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Pharmacokinetics and correlation between in vitro release and in vivo absorption of bio-adhesive pellets of panax notoginseng saponins
- LI, Ying, ZHANG, Yun, ZHU, Chun-Yan
- Chinese journal of natural medicines 2017 v.15 no.2 pp. 142-151
- Oriental traditional medicine, Panax notoginseng, absorption, bioactive properties, bioavailability, chitosan, computer software, corrosion, drugs, methylcellulose, pH, pellets, pharmacokinetics, phosphates, rats, saponins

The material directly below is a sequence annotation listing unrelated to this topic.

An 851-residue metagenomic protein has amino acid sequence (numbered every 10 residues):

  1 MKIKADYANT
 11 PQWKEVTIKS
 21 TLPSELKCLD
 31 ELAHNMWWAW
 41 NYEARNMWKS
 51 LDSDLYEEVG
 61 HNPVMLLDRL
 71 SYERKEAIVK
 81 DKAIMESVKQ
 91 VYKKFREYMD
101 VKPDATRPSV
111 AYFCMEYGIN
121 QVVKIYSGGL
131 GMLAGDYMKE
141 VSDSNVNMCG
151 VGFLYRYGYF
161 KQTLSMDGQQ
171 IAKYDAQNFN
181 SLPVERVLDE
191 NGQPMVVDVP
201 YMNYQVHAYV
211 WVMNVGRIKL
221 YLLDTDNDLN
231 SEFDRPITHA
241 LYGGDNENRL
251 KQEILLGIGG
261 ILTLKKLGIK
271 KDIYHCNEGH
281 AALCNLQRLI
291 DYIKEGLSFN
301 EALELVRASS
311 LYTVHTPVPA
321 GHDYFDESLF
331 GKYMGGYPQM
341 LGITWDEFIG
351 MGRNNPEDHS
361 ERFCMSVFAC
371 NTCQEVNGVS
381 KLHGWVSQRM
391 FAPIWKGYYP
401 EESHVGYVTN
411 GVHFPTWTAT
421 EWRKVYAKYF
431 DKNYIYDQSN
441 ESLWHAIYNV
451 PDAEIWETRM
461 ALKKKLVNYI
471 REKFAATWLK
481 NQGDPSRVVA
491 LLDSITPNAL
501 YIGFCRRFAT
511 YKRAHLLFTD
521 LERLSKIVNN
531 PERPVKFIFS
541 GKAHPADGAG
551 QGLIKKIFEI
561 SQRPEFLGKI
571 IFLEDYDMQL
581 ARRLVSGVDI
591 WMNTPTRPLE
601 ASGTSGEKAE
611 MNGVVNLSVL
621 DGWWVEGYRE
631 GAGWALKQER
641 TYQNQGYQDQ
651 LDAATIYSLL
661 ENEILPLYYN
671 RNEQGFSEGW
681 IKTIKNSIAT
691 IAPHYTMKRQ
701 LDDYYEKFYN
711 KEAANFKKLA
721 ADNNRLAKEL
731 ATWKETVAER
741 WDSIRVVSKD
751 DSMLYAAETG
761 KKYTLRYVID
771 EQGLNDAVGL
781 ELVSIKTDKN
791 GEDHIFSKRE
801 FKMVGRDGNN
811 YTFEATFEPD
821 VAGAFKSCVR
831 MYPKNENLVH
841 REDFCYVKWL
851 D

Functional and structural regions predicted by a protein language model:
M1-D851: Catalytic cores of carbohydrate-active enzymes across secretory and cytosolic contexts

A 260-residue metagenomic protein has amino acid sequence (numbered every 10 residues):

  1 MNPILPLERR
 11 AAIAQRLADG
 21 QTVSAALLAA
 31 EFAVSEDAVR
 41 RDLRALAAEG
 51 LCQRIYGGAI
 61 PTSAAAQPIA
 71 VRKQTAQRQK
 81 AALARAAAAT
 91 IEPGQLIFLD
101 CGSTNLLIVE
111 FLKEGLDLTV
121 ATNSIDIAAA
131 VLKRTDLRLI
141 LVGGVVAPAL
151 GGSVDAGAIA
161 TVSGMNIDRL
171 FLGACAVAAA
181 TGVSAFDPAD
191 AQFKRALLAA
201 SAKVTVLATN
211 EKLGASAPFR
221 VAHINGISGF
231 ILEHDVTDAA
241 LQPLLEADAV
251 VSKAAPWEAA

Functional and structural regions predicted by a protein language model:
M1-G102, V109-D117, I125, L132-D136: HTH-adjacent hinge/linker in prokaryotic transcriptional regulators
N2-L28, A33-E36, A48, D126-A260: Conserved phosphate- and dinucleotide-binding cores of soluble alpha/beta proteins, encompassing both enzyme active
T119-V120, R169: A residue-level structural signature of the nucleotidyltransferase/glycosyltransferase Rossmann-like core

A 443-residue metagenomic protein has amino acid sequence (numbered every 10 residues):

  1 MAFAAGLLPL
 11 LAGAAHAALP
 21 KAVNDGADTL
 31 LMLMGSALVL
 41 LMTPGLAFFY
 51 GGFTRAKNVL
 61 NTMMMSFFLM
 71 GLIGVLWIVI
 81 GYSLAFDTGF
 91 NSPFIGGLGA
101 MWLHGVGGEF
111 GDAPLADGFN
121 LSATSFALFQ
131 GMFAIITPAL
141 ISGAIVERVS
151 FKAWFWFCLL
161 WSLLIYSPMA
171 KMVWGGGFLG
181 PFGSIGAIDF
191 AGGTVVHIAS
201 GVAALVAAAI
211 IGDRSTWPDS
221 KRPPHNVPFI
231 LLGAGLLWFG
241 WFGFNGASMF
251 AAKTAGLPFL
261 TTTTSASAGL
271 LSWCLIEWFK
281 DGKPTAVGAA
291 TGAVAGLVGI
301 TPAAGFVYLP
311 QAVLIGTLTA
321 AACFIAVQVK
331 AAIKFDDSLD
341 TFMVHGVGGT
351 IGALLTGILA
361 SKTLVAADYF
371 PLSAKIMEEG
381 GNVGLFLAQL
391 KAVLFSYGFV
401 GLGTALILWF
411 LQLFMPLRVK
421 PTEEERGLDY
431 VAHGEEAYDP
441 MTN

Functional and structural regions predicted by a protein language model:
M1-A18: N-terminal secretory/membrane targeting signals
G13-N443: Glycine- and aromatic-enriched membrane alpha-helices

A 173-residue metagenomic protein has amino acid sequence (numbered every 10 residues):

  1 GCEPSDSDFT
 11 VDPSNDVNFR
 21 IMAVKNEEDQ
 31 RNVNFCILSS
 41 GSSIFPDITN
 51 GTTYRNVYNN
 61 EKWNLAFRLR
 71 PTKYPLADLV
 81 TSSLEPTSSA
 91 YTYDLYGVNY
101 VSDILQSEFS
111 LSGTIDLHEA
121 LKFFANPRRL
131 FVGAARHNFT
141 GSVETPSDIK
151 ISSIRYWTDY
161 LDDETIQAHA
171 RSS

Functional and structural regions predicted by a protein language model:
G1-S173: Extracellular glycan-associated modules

- The present study was designed to prepare and compare bio-adhesive pellets of panax notoginseng saponins (PNS) with hydroxy propyl methyl cellulose (HPMC), chitosan, and chitosan : carbomer, explore the influence of different bio-adhesive materials on pharmacokinetics behaviors of PNSbio-adhesive pellets, and evaluate the correlation between in vivo absorption and in vitro release (IVIVC). In order to predict the in vivo concentration-time profile by the in vitro release data of bio-adhesive pellets, the release experiment was performed using the rotating basket method in pH 6.8 phosphate buffer. The PNS concentrations in rat plasma were analyzed by HPLC-MS-MS method and the relative bioavailability and other pharmacokinetic parameters were estimated using Kinetica4.4 pharmacokinetic software. Numerical deconvolution method was used to evaluate IVIVC. Our results indicated that, compared with ordinary pellets, PNS bio-adhesive pellets showed increased oral bioavailability by 1.45 to 3.20 times, increased Cmax, and extended MRT. What's more, the release behavior of drug in HPMC pellets was shown to follow a Fickian diffusion mechanism, a synergetic function of diffusion and skeleton corrosion. The in vitro release and the in vivo biological activity had a good correlation, demonstrating that the PNS bio-adhesive pellets had a better sustained release. Numerical deconvolution technique showed the advantage in evaluation of IVIVC for self-designed bio-adhesive pellets with HPMC. In conclusion, the in vitro release data of bio-adhesive pellets with HPMC can predict its concentration-time profile in vivo.